The original, and more appropriate title, of Soumendra Padhi’s biopic was Duronto (quick, without too many halts). The new one, Budhia Singh Born To Run, is closer to the film’s attempt to sugarcoat its often bitter truths about the making of the country’s, and possibly the world’s, youngest marathoner.
Padhi’s screenplay valourises the role of the Oriya child prodigy’s controversial coach Biranchi Das, stacks up the inspirational songs and soaring background music and goes to great lengths to portray Biranchi as a visionary trainer who spotted Budhia’s talent early and pushed the boy towards state and national fame. Yet, there is enough complexity, thoughtfulness and sensitivity to allow the shadows to gather around Biranchi. Superbly played by Manoj Bajpayee, Biranchi emerges as a blinkered jockey who flogs his prize steed to the finishing line without foreseeing the consequences.
The sports drama hints at mysterious forces behind Biranchi Das’s murder in 2008 and goes along with the conspiracy theory that mere gangsters could not have ended the coach’s ambitions. Yet, the enduring image is of the wispy knee-high runner with the sparkling eyes and the seemingly endless stamina, who unquestioningly follows his mentor’s orders and plants spindly feet on asphalt in search of a glory that he cannot even begin to comprehend.
Budhia, beautifully performed by first-time actor Mayur, is rescued by Biranchi from a possible lifetime of servitude. Budhia has been sold for Rs 800 by his impoverished mother Sukanti (Tilottama Shome) to a bangle-maker. After being brought to Biranchi’s judo school, the boy is less grateful than undisciplined. He wets his bed and refuses to follow Biranchi’s rules, for which he is punished and made to run around the school ground.
Biranchi and his wife Gita (Shruti Marathe) go about their errands and return late in the evening, only to find that Budhia is still running. Biranchi breaks in the untamed horse with a carrot and stick approach, promising him shoes and a red cycle to the chagrin of another boy who has entered the school at the same time. Gita disapproves of Biranchi’s methods, and emerges as the domestic conscience keeper who regularly reminds her husband that Budhia might have a rare talent, but he is, still, a child.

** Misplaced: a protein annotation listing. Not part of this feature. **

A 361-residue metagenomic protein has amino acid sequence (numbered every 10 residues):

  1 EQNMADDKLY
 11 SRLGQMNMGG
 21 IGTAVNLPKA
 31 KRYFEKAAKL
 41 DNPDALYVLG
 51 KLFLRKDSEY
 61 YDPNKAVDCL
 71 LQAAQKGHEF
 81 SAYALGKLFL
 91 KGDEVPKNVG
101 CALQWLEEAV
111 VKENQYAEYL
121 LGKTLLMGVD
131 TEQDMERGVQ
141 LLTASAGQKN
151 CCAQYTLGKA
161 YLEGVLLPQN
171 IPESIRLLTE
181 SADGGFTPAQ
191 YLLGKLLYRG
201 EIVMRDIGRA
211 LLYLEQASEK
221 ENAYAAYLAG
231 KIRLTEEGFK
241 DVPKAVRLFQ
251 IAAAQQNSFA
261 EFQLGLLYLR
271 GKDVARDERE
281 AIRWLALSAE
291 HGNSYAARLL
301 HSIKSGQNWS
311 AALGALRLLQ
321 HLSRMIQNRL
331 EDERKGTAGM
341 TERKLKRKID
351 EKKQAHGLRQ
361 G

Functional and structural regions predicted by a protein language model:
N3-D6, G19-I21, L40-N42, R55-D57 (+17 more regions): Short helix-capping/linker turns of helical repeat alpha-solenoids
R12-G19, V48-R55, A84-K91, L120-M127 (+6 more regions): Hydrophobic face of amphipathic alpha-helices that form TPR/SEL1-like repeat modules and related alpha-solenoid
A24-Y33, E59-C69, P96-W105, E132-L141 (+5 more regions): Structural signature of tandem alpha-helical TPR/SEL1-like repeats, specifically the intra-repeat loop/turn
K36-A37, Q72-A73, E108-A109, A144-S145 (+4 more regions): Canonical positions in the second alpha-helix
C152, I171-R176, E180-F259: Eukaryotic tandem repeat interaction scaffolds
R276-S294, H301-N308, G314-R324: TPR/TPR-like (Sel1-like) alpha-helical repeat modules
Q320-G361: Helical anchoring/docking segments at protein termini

The plot considerably expands on the American documentary Marathon Boy (2011) by Gemma Atwal but leaves out an important insight from that film into Biranchi: he was a savvy showman who knew how to mould public opinion in his favour. Unwilling to accept this quality that is common to maverick coaches and trainers around the world, the debutant director opts to depict Biranchi as a victim of governmental interference. The state Child Welfare Committee swoops down on Das for exploiting Budhia for profit, and his frequent runs-in with the authorities explode when Budhia collapses minutes before completing a 65-kilometre run between Puri and Bhubaneswar in a little over seven hours. Biranchi proves to be a formidable opponent, but it’s Budhia who ultimately pays the price. In the real world, the would-be champion has been debarred from running and is being desultorily trained at a government sports facility in Bhubaneswar, with none of his preternatural skills in evidence.
The movie suggests that had Biranchi been left to his devices, Budhia might have emerged as an Olympic-level runner. Yet, the ethical debate over pushing a clueless child over the finishing line survives the incomplete tribute to Biranchi’s stubborn vision. Born To Run fits the bill of the average sports biopic, but it rises a few notches above the Indian version of the genre. The 111-minute movie might have benefited from fewer montages of Budhia panting over asphalt and less pantomime performances by the government employees (played by Chhaya Kadam and Gajraj Rao). This sports biopic wants to be black and white, but it’s actually a nice shade of grey.